A few gripes about the characters aside (I’ll talk about them in a minute), that leaves the ending. I won’t give it away, but suffice it to say that the film doesn’t so much end as sort of fizzles out, said fizzle depending on something introduced rather desultorily a few minutes beforehand in a way that makes very little sense if you think about it. (Also, it’s a direct rip-off of something else – I won’t say what, but believe me, you’ll know.) The ending of the book wasn’t perfect, either, but it was a heck of a lot better than this one.
So what do I like about the movie, then? Well… it’s a lot of fun.
Seriously, I probably would not have had anywhere near as many problems with this movie if I hadn’t just read the book – or, at any rate, they wouldn’t annoy me as much. Taken on its own, First Men is a classic bit of fluff, a refreshing break from all the dolorous we-must-make-it-grim-or-the-critics-will-sneer sci-fi out there – or, for that matter, the bombastic epics which are really only sci-fi by default (they’ve got spaceships and aliens, so what else would they be?). At least FMiTM is genuine speculative fiction, even if what it’s speculating about is sadly incorrect. It may be a little ridiculous at times, but enjoyably so, and is undeniably sincere in its sense of wonder at the marvels of space. That’s something you don’t see much of in these jaded times, and it’s good to know you can look to older films like this for a little enthusiasm.
Furthermore, while I do wish that Harryhausen’s work had featured a bit more heavily in the film, this is not to say I didn’t enjoy the stuff that was there. Honestly, it’s some of the smoothest work of his I’ve seen, with barely a jitter in evidence – and I suppose you can put that down to the fact that he was able to focus his attention on so few models as opposed to lots and lots, so I guess that makes me a bit of a whiner. Really, though, I could have put up with the jitters if I’d gotten an all-Harryhausen cast of Selenites out of the deal.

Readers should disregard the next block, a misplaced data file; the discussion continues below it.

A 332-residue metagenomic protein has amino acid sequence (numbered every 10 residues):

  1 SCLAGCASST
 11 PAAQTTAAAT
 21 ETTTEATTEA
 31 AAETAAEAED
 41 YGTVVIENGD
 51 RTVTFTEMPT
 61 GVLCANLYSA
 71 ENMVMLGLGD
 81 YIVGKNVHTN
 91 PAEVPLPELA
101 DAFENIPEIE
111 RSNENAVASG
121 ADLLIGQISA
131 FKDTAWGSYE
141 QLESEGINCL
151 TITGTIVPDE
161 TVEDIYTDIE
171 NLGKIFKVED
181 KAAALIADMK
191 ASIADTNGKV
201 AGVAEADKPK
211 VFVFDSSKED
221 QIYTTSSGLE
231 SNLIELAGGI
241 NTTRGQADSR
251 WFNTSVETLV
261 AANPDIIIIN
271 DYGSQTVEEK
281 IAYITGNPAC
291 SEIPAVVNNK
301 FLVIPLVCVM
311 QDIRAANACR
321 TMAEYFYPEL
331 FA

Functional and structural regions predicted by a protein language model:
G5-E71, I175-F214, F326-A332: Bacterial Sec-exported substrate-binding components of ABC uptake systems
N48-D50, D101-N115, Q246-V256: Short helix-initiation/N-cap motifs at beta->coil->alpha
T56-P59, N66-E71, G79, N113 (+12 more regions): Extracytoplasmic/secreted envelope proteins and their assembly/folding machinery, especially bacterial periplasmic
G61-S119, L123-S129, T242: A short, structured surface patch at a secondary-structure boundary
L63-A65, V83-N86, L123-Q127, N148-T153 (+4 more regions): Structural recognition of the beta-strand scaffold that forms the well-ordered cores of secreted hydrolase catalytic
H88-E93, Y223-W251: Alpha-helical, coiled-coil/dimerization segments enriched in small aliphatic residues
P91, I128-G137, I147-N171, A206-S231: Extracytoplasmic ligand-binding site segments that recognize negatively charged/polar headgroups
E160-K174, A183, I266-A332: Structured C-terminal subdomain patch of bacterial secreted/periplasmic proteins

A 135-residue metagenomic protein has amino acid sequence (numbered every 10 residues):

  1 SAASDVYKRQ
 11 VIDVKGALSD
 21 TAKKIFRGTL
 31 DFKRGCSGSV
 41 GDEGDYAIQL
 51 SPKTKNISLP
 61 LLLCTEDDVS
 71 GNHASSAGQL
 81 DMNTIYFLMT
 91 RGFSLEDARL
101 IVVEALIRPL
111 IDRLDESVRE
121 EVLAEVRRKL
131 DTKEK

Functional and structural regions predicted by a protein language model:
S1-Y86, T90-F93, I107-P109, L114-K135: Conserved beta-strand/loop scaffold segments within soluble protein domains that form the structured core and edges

Speaking of the Selenites, bug-suits aside, how are they portrayed? Not badly, actually. I kind of wish they’d managed to fit in a bit of the social commentary that Wells invested them with, but it’s understandable why they didn’t – this is basically a family adventure film, after all, and you don’t want to get too heavy. (Anyway, they do at least hint at some of the darker details of their society, which is appreciated.) They actually come across as reasonably sympathetic – they’re not villainous, they’re just reacting more or less the same way we would if aliens invaded.
Now that I’ve mentioned the ‘aliens’ – by which, of course, I mean the characters – I guess I should talk about them, shouldn’t I? That’s what I generally wind up doing, after all.
Let’s start with Bedford, our (sort of) main protagonist. Edward Judd does a serviceable job in the role, but he’s hampered by an element that drags him down – the writing.
Basically, Bedford changes his character completely between the first and second halves of the movie. On Earth, we’re clearly supposed to root for him – he may be a bit of a weasel, but he seems to genuinely love his fiancée (or at least have deep enough feelings for her that he’s distressed when she threatens to leave him), and he shares a few giddy ‘whee, we’re going to the Moon!’ moments with Cavor. The movie seems to be establishing him as a ‘jerk with a heart of gold’ type who will be redeemed in the end.
Once they actually get to the Moon, though, all that is thrown out the window. Bedford not only never gets redeemed, he becomes considerably worse. Theoretically, he’s meant to be the clear-headed voice of reason that keeps Cavor’s head-in-the-clouds nature in check, but in practice he comes off as a short-tempered, ill-mannered brute who snarls at everybody and deals with his problems by hitting them. Mind you, he’s got a bit of that in the book, too, but he winds up being a more well-rounded character who ultimately recognizes his flaws and tries to work past them. Here he’s just a cad, which is made more notable by his differing nature on Earth. It’s a bit off-putting, honestly.